There are possible answers to these troubling scenarios.
1) Pakistan has suffered multiple casualties at the hands of religious extremists; there may be little tolerance for more religious nutjobs to take the helm of Afghanistan, killing fellow Afghans AFTER the US withdraws.
2) The Afghan Taliban may keep themselves “together” (or as much together as a disparate guerrilla movement can) and the younger commanders may be reeled in by the now, very old, 90′s Taliban leadership, who *might* be feeling tired of war. That is a big *might*. Much of the senior leadership has fought in the Soviet-Afghan Jihad, the Afghan civil war, and now the US occupation of Afghanistan. They have faced down the Warsaw Pact, all manner of other Afghans and NATO. It just might be possible that they may be feeling tired of war. A wild card would be the question, would Pakistan provide the same sort of all around military support for a new drive by the Afghan Taliban? I will adress that as well.
3) The Americans cannot possibly be this stupid, as to toss away peace in Afghanistan, especially when they give the impression of being trapped there, and news leaking out constantly of them negotiating with the Taliban. Even fakers like the silly greedy “Mullah” Mansoor, of Quetta shopkeeping fame. Now the Americans are pounding the Afghan border and Khyber Agency in frustration, whilst the young commanders are quietly in hiding.
4) This is the hardest, would the Pakistan military bring in it’s artillery, tanks and close air support to aid the Afghan Taliban. You’re asking me to predict the future, and to be honest, maybe, one could hope that not this time around. The Pakistan military must be reminded of it’s mental limitations, it’s capacity for stupidity at every turn, and told to keep away from adventures in Afghanistan. For God’s sake, tell them to look at their casualty lists for just the last three years.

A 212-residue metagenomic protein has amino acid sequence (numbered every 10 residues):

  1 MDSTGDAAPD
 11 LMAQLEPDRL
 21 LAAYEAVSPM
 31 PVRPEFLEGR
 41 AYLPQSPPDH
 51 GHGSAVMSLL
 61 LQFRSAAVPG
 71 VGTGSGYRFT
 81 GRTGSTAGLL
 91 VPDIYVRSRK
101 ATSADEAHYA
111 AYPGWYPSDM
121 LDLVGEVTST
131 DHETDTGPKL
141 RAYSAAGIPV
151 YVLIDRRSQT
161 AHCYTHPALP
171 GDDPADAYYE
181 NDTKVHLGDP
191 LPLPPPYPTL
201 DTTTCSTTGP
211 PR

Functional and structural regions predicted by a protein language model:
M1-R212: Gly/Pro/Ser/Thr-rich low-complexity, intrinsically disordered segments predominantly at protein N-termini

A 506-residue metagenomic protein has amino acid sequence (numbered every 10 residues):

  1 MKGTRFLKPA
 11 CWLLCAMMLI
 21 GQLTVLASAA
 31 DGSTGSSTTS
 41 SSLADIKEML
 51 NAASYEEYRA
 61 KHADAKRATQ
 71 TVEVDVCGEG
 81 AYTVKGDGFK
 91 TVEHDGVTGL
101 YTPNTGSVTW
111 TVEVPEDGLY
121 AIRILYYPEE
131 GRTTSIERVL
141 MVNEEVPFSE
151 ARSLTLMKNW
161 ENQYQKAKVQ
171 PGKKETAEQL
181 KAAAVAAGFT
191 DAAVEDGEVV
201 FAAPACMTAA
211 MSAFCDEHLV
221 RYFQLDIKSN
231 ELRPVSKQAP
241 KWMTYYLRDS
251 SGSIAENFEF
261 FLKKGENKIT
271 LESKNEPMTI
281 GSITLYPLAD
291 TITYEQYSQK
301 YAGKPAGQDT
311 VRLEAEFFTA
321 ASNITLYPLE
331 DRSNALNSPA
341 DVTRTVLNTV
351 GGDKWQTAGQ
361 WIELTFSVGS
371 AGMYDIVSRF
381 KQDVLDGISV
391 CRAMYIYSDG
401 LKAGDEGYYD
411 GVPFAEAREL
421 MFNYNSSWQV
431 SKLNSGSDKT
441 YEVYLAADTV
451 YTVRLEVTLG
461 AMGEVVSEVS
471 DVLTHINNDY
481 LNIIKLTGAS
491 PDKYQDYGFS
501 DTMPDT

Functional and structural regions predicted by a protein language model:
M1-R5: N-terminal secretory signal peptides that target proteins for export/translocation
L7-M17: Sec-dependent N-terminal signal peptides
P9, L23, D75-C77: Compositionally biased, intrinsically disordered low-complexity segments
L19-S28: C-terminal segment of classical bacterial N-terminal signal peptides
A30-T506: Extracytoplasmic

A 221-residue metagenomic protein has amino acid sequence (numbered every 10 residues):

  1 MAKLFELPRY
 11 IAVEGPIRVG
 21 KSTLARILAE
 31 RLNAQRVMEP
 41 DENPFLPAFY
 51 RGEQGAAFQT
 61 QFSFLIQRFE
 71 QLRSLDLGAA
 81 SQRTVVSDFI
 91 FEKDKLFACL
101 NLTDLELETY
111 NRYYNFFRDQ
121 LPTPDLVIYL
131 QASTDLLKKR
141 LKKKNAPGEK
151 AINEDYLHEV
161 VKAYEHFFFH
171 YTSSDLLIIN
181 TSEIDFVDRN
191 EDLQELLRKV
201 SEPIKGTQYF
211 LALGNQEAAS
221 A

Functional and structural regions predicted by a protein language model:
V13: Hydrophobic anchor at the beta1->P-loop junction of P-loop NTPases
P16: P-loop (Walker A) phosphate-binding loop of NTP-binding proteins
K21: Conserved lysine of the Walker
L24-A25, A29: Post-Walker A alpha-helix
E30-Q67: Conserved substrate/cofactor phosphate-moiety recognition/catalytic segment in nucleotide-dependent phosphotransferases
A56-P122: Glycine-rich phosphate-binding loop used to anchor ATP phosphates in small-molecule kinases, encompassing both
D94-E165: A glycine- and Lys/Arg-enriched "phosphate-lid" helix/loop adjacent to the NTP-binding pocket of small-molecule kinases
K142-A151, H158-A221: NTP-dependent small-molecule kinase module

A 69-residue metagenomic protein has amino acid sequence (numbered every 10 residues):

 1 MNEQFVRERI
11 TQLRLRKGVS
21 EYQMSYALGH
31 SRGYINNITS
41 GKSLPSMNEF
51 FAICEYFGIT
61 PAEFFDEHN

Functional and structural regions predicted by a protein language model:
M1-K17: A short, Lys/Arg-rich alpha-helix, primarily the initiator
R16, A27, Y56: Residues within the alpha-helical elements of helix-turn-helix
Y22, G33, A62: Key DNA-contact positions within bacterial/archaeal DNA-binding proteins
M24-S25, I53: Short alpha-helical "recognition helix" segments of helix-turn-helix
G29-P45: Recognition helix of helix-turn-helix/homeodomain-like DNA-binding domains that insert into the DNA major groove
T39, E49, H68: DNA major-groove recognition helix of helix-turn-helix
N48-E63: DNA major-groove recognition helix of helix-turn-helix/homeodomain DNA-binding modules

Peace in Afghanistan, and the regularisation of FATA’s status (possibly as a separate province, but also possibly as a place where regular law applies, that could join Pakhtunkhwa) must be made a serious, serious policy plank of the PML-N, the PPP, the ANP, the MQM and just about every Baloch political organisation that exists. Only together can they make the Pakistan military comply. I appeal to the PPP, the PML-N, the ANP, the MQM, and the electoral competitors of Balochistan to pressure and fight towards this. It is our future.
Hafeezullah was the head of the TTP in the Upper and Lower Dir areas of the Khyber Pakhtunkhwa province before the military operation began. He was believed to have gone into hiding in Afghanistan.
Initial reports suggest that the TTP militants were killed by a coordinated Nato drone strike.
According to Express 24/7 correspondent Iftikhar Firdous, both of Hafeezullah’s aides were high ranking officials in the TTP. The aides, Dr Wazir and Muftahudin alias Shabbar, had been apprehended in Pakistan before but were set free after a peace deal in Swat. Shabbar was known for carrying out public executions.
Hafeezullah was known for a number of suicide bombings in Dir, one of them being a suicide bomb in which three Americans among others were killed. He had then personally called local reporters to claim responsibility for the attack.